Figure 15 : Forest ownership fragmentation. Number of forest owners per hectare of exploitable forest co-owners are not considered.

3.4.2 Changes in forest area, stocking and increment

The recent study on forest area change over the period 1975-2000 [4] estimated that Slovenian forests have grown at an average annual rate of 0.4 %. The area of forest has increased of over 116 000 ha in 25 years, passing from 1 085 000 to 1 201 000 ha. The spatial pattern of forest area change is shown in Figures 16 and 17, the first in absolute terms (ha of change) and the second in relative terms (percent of KO area). The increase in forest area is due mainly to abandoned marginal farmlands.

Figure 16 : Forest area change over the period 1975-2000.

Figure 17 : Forest change rates as percent of KO land area over the period 1975-2000.

Other important aspects that strengthen the potential sustainable supply of fuelwood in the years to come are the steady growth in forest stocking, which grew from 207 million m3 in 1990 to 286 million m3 in 2003, and the similar growth of the mean annual increment, which increased from 5.3 million m3 in 1990 to 7.3 million m3 in 2003 [11] (Figure 18).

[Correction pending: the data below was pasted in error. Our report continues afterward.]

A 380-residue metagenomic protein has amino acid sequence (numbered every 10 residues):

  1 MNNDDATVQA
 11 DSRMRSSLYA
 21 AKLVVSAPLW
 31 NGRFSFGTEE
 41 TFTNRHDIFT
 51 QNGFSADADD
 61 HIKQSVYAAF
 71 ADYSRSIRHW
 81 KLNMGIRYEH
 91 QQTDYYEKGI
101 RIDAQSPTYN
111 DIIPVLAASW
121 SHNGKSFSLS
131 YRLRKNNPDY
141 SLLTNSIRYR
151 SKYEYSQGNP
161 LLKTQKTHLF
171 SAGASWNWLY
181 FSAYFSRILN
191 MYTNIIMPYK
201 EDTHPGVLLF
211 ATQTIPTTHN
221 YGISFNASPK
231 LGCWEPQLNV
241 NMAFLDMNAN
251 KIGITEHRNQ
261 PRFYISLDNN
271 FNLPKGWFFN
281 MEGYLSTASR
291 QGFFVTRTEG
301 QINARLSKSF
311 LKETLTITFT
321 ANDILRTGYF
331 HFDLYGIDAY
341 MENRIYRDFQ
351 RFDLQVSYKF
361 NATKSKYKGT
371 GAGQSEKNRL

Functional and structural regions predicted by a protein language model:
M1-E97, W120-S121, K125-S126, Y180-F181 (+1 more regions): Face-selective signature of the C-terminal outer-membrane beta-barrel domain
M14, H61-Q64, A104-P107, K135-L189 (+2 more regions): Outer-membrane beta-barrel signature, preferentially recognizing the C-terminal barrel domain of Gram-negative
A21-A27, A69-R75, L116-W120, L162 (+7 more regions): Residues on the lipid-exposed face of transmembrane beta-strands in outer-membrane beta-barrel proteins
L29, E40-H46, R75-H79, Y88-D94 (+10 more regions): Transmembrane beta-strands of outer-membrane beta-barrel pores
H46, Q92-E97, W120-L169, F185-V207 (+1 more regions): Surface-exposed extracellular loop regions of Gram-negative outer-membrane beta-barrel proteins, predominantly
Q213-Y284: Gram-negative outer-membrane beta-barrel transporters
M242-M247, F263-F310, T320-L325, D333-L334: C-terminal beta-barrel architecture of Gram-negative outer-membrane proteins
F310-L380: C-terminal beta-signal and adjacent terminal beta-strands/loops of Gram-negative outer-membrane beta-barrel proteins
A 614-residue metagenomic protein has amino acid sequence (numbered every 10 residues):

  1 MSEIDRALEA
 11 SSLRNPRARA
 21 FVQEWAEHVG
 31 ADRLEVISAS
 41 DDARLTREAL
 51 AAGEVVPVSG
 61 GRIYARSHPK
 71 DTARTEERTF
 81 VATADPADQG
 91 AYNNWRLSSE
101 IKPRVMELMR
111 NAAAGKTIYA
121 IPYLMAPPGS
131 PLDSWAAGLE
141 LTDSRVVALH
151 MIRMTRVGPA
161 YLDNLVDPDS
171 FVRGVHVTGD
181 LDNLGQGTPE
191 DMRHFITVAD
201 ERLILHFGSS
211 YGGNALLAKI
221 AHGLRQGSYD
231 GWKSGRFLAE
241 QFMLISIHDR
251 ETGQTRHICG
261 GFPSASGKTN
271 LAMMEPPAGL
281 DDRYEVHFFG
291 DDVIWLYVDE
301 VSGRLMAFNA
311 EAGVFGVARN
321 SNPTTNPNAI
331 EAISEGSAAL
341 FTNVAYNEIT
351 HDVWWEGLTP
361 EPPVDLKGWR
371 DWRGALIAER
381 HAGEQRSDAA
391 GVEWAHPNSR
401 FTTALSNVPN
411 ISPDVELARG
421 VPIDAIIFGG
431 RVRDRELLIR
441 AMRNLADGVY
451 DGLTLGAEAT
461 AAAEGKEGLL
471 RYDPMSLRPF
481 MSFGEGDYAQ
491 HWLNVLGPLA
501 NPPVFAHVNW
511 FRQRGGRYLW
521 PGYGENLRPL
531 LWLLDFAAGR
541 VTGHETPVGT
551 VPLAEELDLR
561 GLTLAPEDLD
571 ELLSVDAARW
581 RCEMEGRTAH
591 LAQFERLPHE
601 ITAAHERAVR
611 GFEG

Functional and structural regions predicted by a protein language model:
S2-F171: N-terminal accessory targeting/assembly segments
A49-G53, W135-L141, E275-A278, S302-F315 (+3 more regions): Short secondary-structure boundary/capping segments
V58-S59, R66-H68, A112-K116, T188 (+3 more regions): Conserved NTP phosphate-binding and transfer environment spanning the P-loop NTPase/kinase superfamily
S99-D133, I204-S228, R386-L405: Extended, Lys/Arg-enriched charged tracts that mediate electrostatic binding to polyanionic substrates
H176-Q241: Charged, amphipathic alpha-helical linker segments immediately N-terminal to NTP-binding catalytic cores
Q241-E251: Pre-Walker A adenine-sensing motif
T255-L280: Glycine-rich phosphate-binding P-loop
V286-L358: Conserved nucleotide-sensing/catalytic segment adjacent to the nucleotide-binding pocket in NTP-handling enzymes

In fact, the current allowable cut, which is the basis of the sustainable productivity assumed in this study, is very conservative; it represents less than 60% of the estimated annual increment.

It can therefore be assumed that the potential supply of woodfuels could more than double today’s extracted volumes without limiting the timber industry or affecting the growing stock. On the contrary, fuelwood production especially through thinning operations would have a positive effect on forest health condition, on stands resistance to extreme weather conditions and on the quality of timber products.

Figure 18 : Change of growing stock and mean annual increment.

3.4.3 Wood stocking and productivity in non-forest classes

Slovenian landscape is rich in woody biomass both within and outside forest areas. In addition, dense natural vegetation builds up in marginal abandoned farmlands in a continuous process that produces a net increment of the country’s woody biomass resources. However, although it is known that a significant part of fuelwood for household use is collected by farmers in their own lands, no information existed on the stocking and productivity of non-forest areas or on the current and potential role of these areas in planning sustainable wood energy systems.